Corporate earnings collectively were a positive surprise from the 2nd quarter, although this was due to the exceptional earnings of companies that were “winners” in the lockdown environment. Third quarter earnings will be released in the next few weeks. They are expected to show the same bifurcation between companies that benefited from the lockdown and those that did not. However there has been a huge differential in stock market return performance between pandemic “winners” and “losers”. This is now manifest in P/E valuations. If there is evidence of a durable recovery in the economy, previous “losers”; i.e. the cyclicals, could benefit relative to the previous “winners”. As of now there is scant evidence to support a rotation into cyclicals, but it will be necessary to closely monitor this dynamic and be prepared to rebalance portfolios accordingly.
The election remains a messy wild card. Longer term it is not helpful to let the emotion that surrounds politics influence long-term strategic investment decisions. However, the outcome of the election could have near term implications for sector allocations. Upon the outcome of the election, it will be important to evaluate potential tax, regulation and fiscal policy initiatives. Not only will these factors have a potential near-term impact on the markets, but more importantly, they may require a fulsome review of an individual’s financial plan.
Looking out to the 4th quarter
The 4th quarter could be volatile, particularly after such a strong market surge from the depressed levels of March. We have already seen some market volatility late in the 3rd quarter. Stock market valuation is high, but can be justified by exceptionally low interest rates, full-out monetary policy support from the Fed and possibly another pending dose of fiscal support from Congress. The upcoming election certainly could add to this volatility, as could changing dynamics in the battle against COVID-19.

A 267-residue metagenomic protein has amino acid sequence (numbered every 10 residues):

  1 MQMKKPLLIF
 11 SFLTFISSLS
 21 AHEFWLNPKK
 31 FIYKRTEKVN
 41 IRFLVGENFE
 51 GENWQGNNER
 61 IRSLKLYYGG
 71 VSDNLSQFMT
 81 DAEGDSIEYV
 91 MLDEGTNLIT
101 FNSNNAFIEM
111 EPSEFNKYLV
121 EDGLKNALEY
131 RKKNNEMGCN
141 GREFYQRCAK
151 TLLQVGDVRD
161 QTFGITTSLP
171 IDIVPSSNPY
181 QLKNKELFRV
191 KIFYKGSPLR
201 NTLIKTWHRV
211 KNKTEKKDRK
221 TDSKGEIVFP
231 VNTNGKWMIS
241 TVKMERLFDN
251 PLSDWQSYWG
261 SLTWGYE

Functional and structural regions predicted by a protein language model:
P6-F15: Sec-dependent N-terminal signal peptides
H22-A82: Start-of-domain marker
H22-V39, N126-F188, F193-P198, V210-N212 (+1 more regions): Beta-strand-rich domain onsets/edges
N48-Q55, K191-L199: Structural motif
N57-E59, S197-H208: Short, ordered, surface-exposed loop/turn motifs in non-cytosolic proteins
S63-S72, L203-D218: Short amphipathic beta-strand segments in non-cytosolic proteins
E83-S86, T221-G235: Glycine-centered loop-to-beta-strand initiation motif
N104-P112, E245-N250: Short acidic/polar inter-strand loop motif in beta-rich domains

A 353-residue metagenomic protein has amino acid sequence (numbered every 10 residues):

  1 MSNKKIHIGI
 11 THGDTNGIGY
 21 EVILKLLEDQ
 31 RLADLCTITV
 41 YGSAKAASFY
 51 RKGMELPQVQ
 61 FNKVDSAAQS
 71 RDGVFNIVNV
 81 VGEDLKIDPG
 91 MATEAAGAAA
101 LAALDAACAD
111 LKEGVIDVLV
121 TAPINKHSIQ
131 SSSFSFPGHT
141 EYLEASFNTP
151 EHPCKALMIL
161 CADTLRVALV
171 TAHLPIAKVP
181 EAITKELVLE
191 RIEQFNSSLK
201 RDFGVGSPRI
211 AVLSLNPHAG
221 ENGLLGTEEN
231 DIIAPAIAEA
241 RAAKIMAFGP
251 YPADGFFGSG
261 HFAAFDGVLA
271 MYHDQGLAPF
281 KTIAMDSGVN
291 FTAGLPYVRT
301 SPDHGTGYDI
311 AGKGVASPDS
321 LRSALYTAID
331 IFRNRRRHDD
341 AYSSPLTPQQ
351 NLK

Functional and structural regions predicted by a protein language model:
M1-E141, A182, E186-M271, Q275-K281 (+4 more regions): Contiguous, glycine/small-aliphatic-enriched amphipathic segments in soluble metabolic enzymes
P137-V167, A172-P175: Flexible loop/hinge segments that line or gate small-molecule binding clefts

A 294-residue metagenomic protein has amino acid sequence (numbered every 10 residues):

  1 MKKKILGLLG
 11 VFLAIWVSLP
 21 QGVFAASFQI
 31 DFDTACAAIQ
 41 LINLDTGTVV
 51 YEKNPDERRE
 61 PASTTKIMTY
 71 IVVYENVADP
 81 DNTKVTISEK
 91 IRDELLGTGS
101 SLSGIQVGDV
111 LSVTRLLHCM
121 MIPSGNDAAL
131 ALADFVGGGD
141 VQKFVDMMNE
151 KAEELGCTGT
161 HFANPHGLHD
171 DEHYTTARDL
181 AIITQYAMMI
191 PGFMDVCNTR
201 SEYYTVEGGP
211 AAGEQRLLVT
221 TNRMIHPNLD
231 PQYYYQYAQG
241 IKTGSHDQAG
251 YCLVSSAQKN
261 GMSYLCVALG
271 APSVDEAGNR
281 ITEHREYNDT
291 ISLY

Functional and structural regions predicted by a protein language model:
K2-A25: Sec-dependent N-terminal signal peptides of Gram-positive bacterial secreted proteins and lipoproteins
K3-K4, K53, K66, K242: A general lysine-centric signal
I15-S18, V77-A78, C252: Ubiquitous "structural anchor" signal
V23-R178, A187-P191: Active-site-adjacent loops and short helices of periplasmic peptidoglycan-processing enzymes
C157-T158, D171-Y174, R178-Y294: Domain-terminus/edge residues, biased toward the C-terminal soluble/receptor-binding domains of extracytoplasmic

Interest rates remain exceptionally low, resulting in real yields (adjusted for inflation) that are negative. With long term rates so low, bond return expectations are uninspiring. Furthermore, high-quality bonds may not provide much in the way of a diversification benefit if equity markets falter. Cash and shorter maturity bonds or bond funds, especially those that emphasize the non-treasury sectors of the market, appear to be a more optimal fixed income allocation currently.
The big question with equity allocations is when to start moving out of the large cap growth (such as big technology) sector and into more economically sensitive sectors such as value or small cap equities?
Thus far, the only rationale supporting this move is the historical valuation differential. However, some of this valuation disparity is justified currently due to the exceptional fundamental performance that large cap growth companies continue to deliver. The answer to this question is to be patient and wait to see that a true cyclical upturn is happening. When that is evident, higher allocations to small cap, value and emerging markets may be warranted.